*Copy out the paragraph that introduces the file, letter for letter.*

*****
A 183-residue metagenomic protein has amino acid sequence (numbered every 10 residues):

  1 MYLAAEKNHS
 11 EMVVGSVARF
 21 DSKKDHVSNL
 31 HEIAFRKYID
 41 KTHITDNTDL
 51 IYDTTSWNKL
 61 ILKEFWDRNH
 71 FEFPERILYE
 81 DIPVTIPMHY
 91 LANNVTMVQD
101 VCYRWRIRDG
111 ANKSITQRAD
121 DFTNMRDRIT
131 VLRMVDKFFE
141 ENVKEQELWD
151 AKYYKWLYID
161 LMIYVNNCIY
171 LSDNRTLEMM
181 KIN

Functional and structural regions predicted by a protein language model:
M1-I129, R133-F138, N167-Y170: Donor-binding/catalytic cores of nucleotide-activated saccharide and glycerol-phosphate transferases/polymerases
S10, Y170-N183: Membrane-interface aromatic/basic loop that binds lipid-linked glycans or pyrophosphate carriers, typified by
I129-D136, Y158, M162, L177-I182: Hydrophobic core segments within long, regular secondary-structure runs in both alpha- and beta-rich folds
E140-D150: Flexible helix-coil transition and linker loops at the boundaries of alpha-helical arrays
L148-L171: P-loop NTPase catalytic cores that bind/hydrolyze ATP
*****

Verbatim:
A 183-residue metagenomic protein has amino acid sequence (numbered every 10 residues):